There are also federal programs, such as TRiO, in place to help low-income students. TRiO is a program intended to help students from disadvantaged backgrounds succeed in higher education.

Lind Liu, the director for TRiO’s Student Support Services, said that PSU has four TRiO programs.

1,083 low income and/or first generation high school and undergraduate students participate in four programs that offer student development and support and financial assistance. All programs are fully funded by the federal government.

“While PSU does not match the funding, they do support us in indirect ways such as providing space for our students, general office supplies [and] technology upgrades,” Liu said.

Student fees help fund programs such as the Jim Sells Child Care subsidy and student centers such as the Multicultural Center and La Casa Latina, which help retain students from marginalized populations.

Funchess said that student resource centers create breathing space for communities of color and marginalized communities who otherwise have to navigate a largely white community.

“What cultural centers do is create a space where those individuals can, for lack of a better term, take the mask off,” Funchess said. “They can relax. They can find community…That shared experience creates a bond that strengthens the individual to go back out into the world, to go back out into academia and be successful.”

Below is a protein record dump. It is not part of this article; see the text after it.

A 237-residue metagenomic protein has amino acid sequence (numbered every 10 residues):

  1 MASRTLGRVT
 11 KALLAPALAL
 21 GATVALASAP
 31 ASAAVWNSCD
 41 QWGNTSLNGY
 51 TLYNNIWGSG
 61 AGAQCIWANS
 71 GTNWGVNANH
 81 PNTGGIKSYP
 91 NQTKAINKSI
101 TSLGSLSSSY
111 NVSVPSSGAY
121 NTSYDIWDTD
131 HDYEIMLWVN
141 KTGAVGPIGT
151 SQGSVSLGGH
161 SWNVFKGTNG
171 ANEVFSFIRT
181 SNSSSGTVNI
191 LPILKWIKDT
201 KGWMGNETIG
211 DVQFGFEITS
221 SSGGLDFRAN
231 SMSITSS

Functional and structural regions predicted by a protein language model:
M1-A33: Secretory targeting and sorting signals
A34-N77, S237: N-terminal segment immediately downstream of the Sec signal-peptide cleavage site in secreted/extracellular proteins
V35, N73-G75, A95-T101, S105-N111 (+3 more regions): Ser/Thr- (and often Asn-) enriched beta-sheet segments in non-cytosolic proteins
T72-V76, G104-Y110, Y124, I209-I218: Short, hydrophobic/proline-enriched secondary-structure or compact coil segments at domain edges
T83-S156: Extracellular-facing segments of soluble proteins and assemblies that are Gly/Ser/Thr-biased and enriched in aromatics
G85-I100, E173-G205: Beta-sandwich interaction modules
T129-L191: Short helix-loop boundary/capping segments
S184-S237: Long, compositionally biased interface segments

Resource centers, he continued, give marginalized students and communities of color access to academic, cultural and individual support that they wouldn’t otherwise get at PSU, which is 60 percent white.

“Last year, I took 82 students to the Oregon Students of Color Conference,” he continued. “It was a beast to get dollars so that students who are traditionally marginalized and locked out of leadership positions were able to receive top notch leadership training.”

“I shouldn’t have to fight to get dollars to support students,” Funchess said.

King said that PSU’s funding is limited.

“It is a very lean operation,” King said. “Though I wouldn’t argue that all the money is going to the right places.”

“There’s never going to be, in that budget, a lot of money, and other players need to step up,” King said.

King said the state used to pay 70 percent of the cost of higher education and students paid the remaining 30. In the past 20 years, she said, that ratio has reversed.

Beyond PSU

“One of the things we have to do [at IMS] is dispel myths,” Martin said.

Though income insufficiency disproportionately affects marginalized communities, Martin said this report might change the perception of who is poor.

“Those who are below the Standard…90 percent are citizens, 75 percent are white, half have children, half do not. 17 percent have a bachelor’s degree…Only 23 percent of households have no workers. 94 percent of them are getting no public assistance,” she said.

Martin said that, though IMS does not prescribe policies, they release these reports to foster regional collaboration, in the hope that they can promote understanding and advocacy across jurisdictions.

“The conversation that we started is how to measure poverty and what the implications are,” Kimmell said.

“This is a problem beyond PSU,” King said.